On Tuesday, Fitch Ratings, one of the major credit rating agencies, announced the downgrading of the long-term credit rating of the United States. Citing the nation’s high and growing debt burden, coupled with a propensity for fiscal brinkmanship over the government’s authority to borrow money, Fitch lowered the rating from AAA to AA+. This marks the second time in history that the U.S. credit rating has been downgraded, with the previous instance occurring in 2011 amid a debt-limit standoff.
The Looming Shutdown
The recent downgrade comes merely two months after the United States narrowly averted defaulting on its debt. Lawmakers engaged in prolonged negotiations over whether the nation should be permitted to take on more debt to meet its financial obligations. Eventually, Congress reached a last-minute agreement in May to suspend the debt ceiling, thereby enabling the U.S. to continue borrowing money. Despite the temporary resolution, the federal government now faces the possibility of a shutdown this fall, as lawmakers clash over how, where, and to what extent federal funds should be allocated. The continuous political wrangling over federal spending played a significant role in Fitch’s decision to downgrade America’s debt.
Fitch’s statement expressed concern over the lack of a medium-term fiscal framework and a complex budgeting process within the U.S. government. The agency pointed to the mounting levels of U.S. debt in recent years, resulting from new tax cuts and spending initiatives, and noted limited progress in addressing challenges related to the rising costs of programs like Social Security and Medicare.
The downgrade could have implications for investors, as it might restrict the number of investors able to purchase U.S. government debt. Some investors have constraints regarding the quality of debt they can buy, and those requiring a pristine credit rating across all major rating agencies may need to seek other investment options. However, analysts suggest that the impact might not be severe due to the sheer size of the Treasury market and the ongoing demand for U.S. Treasury securities. Nevertheless, the downgrade serves as a blot on the nation’s fiscal management record. The Biden administration has responded firmly, disputing Fitch’s methodology and asserting that the downgrade fails to reflect the robustness of the U.S. economy.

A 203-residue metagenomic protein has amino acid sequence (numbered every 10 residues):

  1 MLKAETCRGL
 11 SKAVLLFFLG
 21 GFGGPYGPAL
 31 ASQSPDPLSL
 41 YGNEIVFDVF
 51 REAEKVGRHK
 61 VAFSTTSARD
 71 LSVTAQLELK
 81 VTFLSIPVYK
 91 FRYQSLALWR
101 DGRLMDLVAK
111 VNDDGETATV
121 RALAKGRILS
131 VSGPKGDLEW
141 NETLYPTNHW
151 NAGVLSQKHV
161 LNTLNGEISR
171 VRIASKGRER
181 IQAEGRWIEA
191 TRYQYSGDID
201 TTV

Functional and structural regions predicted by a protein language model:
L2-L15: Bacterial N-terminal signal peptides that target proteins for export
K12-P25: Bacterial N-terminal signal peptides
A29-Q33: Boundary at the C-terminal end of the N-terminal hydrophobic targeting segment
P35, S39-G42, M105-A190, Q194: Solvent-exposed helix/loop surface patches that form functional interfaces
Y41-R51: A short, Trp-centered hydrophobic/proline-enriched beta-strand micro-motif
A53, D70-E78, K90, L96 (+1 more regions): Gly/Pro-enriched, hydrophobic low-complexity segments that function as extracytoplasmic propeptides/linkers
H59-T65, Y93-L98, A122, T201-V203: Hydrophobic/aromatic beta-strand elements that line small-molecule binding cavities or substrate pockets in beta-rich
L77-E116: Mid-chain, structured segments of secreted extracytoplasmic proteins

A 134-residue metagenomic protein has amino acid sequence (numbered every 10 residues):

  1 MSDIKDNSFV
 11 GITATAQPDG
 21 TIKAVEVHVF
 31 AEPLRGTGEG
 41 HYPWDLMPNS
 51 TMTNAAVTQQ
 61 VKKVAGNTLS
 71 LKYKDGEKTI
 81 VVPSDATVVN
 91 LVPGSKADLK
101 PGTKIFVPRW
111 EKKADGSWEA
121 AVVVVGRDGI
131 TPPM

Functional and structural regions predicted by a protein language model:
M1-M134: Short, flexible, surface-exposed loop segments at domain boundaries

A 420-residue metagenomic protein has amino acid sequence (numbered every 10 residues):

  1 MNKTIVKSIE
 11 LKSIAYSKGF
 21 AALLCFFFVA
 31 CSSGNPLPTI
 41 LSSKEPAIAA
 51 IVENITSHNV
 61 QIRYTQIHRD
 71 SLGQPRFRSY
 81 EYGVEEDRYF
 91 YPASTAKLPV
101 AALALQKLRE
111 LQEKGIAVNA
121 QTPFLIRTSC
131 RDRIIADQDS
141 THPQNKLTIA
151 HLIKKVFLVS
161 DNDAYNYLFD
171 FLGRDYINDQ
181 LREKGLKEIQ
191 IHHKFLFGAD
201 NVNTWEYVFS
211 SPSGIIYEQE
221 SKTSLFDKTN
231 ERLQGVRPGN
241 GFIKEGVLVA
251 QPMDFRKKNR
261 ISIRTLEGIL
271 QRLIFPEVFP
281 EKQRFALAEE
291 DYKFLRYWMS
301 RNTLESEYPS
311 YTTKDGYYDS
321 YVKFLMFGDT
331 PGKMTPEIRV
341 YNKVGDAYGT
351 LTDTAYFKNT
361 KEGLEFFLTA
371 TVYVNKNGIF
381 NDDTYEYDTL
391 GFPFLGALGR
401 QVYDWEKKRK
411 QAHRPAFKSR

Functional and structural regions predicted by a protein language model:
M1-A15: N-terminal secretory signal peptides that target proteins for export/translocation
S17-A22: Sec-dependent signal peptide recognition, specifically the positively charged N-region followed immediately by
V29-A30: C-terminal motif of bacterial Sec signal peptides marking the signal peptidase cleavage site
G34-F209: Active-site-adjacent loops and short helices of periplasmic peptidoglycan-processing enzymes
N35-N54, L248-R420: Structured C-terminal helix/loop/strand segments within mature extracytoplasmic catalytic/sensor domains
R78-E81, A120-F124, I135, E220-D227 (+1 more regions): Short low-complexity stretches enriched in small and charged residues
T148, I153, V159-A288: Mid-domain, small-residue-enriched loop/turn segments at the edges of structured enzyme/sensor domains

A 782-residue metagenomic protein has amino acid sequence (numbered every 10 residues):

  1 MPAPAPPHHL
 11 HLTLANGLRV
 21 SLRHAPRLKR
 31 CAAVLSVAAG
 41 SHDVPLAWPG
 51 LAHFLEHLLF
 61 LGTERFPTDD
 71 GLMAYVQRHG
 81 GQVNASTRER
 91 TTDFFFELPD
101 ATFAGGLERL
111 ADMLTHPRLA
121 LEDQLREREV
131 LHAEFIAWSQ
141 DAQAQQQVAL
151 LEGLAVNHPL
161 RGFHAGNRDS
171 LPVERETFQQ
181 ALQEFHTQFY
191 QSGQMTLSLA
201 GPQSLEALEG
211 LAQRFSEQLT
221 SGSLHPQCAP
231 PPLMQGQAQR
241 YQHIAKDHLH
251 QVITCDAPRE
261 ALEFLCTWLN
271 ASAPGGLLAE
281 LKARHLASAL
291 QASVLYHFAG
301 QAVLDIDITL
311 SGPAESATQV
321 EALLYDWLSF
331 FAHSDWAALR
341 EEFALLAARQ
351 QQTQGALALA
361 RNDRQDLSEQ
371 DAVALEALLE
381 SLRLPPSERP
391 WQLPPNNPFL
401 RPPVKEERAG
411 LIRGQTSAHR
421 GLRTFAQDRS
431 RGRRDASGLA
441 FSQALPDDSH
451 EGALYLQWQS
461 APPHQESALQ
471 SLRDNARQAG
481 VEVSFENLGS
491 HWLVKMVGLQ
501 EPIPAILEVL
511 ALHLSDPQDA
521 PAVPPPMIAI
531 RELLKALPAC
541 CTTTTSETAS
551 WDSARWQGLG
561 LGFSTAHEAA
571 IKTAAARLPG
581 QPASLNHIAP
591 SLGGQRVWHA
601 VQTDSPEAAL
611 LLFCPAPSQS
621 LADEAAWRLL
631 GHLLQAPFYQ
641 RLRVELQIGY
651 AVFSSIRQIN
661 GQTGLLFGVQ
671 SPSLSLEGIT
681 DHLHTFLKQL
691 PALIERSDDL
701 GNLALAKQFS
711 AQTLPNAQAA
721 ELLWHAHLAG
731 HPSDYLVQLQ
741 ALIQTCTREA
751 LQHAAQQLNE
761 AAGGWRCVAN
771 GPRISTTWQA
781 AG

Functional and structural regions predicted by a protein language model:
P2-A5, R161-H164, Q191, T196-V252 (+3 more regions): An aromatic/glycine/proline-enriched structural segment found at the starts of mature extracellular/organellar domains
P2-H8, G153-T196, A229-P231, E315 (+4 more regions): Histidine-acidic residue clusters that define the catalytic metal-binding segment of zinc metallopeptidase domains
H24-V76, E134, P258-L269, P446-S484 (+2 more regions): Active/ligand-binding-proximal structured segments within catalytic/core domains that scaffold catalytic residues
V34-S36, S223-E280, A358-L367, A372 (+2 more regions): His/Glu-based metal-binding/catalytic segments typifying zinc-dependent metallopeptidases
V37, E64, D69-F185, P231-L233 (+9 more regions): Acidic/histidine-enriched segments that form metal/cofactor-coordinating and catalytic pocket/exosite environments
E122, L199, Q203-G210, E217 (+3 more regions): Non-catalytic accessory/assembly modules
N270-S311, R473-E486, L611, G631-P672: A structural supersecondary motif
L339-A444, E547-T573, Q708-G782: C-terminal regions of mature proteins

The Blame Game
Biden administration officials, speaking anonymously, disclosed that they had been briefed by Fitch before the downgrade and had expressed their disagreements. Fitch had expressed concerns about U.S. governance in light of the January 6, 2021, insurrection. Senate Majority Leader Chuck Schumer attributed the downgrade to Republican refusals to raise the borrowing cap without significant concessions, urging them to stop using the debt limit as political leverage.
While the debt limit agreement reached in June includes spending cuts of $1.5 trillion over a decade, it falls short of making substantial reductions to costly initiatives such as retirement programs. Consequently, the national debt, already surpassing $32 trillion, is projected to exceed $50 trillion by the end of the decade. Despite the downgrade, it is unlikely that lawmakers will drastically alter the fiscal trajectory of the United States. Most expect Congress to respond with criticism rather than effectuating change or fiscal discipline.